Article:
Is the Reverse of Bernoulli's Principle True in Venturi Outflow Pressure?

In summary, the reverse of Bernoulli's principle states that if you go from a smaller diameter pipe to a larger one, the pressure will increase. This applies to Venturi tubes as well, where adding an inlet that adds mass due to suction will require a larger diameter pipe to return to the original pressure. However, there may be some energy loss in this process. Additionally, a pressure recovery zone is needed to decrease speed and increase pressure, as seen in devices like siphons for aquariums.
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Can anyone tell me if the reverse of Bernoulli's principal is true, in other words if I go from a smaller diameter pipe to a large pipe does the pressure increase? Applying this to a Venturi tube if I go from a large pipe to a smaller pipe and add an inlet that adds mass due to the suction (pressure differential), then I want to return to the pressure that I originally had do I just need a large diameter pipe than I began with? If this is the case where did the extra energy come from, or is there an energy loss I am missing?
 
  • #3
What makes you think this is the "reverse" of Bernoulli's principle? Bernoulli's equation works both ways, so yes, if you move from a smaller pipe to a larger pipe (for inviscid, incompressible flow), the pressure goes up.
 
  • #4
Consider power = pressure x volume flow. The power required to draw in the mass via the inlet pipe ideally equals the input pressure x volume flow minus the output pressure times volume flow. In a real world situation, there will be some losses in the process. Assuming density isn't significantly changed, then volume flow in (source + inlet) equals volume flow out, so pressure decreases a bit more than ideal.

There also needs to be a pressure recovery zone where the mass flow decreases in speed in increases in pressure (what the original post calls reverse Bernoulli). Example image of such a device used to start a siphon, usually for aquariums. The bottom piece can be turned so instead of being used for pressure recovery, it seals off the exit, so water can be put back into an aquarium.

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1. What is Venturi outflow pressure?

Venturi outflow pressure is a phenomenon in fluid mechanics where the pressure of a fluid decreases as it flows through a constricted area, such as a Venturi tube. This decrease in pressure is due to the increase in velocity of the fluid as it passes through the constriction.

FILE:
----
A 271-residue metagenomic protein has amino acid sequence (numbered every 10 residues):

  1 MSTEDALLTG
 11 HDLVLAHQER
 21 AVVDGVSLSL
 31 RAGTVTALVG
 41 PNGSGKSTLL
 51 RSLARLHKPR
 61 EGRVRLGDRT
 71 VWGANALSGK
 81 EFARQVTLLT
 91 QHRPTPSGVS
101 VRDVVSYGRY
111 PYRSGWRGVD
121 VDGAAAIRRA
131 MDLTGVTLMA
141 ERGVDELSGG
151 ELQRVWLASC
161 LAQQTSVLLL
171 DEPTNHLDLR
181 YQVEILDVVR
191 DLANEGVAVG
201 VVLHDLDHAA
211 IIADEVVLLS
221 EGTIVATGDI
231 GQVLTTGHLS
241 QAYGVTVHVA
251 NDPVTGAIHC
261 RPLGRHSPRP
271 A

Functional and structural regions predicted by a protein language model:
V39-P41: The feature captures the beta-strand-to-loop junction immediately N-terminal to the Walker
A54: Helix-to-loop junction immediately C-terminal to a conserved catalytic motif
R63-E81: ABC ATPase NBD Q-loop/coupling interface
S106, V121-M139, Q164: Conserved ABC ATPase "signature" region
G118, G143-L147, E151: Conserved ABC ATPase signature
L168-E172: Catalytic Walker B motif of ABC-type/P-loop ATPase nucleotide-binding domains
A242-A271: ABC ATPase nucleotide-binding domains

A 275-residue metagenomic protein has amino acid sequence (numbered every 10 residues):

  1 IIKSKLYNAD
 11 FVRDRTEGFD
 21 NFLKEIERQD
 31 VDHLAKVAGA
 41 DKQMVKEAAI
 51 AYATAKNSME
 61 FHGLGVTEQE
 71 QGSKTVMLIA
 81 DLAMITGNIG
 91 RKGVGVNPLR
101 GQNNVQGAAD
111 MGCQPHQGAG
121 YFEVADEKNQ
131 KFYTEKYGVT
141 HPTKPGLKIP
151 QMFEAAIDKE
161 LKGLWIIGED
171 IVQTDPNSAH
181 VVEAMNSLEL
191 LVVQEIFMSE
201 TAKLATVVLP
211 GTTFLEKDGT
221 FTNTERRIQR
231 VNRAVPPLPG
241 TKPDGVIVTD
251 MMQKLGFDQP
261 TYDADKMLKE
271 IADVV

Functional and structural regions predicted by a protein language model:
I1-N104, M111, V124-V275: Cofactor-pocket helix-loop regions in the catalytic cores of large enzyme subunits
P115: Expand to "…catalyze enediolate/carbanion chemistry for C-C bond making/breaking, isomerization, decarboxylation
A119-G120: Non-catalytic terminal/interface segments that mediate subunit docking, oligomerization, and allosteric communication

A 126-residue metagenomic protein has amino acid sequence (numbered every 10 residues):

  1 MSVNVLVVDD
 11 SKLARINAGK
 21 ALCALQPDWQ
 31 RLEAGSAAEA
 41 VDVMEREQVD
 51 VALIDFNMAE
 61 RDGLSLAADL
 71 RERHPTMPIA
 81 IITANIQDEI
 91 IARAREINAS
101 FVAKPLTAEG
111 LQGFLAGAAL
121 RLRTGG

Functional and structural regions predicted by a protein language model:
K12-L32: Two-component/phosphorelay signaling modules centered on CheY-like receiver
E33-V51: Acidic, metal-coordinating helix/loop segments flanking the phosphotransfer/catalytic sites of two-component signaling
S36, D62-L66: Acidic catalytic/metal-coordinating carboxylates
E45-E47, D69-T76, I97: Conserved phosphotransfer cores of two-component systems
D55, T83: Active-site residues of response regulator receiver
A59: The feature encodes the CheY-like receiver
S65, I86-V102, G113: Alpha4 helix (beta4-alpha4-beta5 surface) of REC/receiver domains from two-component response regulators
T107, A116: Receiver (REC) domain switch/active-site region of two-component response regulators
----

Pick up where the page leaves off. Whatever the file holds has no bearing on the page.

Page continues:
2. How does Venturi outflow pressure affect flow rate?

Venturi outflow pressure has a direct impact on flow rate. As the pressure decreases, the fluid velocity increases, resulting in a higher flow rate. This is known as the Bernoulli effect, where the total energy of a fluid remains constant as it flows through different parts of a system.

3. What factors can affect Venturi outflow pressure?

Several factors can affect Venturi outflow pressure, including the shape and size of the constriction, the viscosity of the fluid, and the velocity of the fluid before and after the constriction. Changes in any of these factors can alter the pressure and flow rate in a Venturi system.

4. What are the practical applications of Venturi outflow pressure?

Venturi outflow pressure has many practical applications, including in carburetors for automobiles, where it helps mix air and fuel for efficient combustion. It is also used in medical devices, such as oxygen therapy equipment, and in industrial processes, such as controlling the flow of fluids in pipelines.

5. How is Venturi outflow pressure measured?

Venturi outflow pressure can be measured using a pressure gauge or a manometer, which measures the difference in pressure between two points in a system. The pressure difference between the inlet and outlet of a Venturi tube can then be used to calculate the flow rate of the fluid passing through the system.

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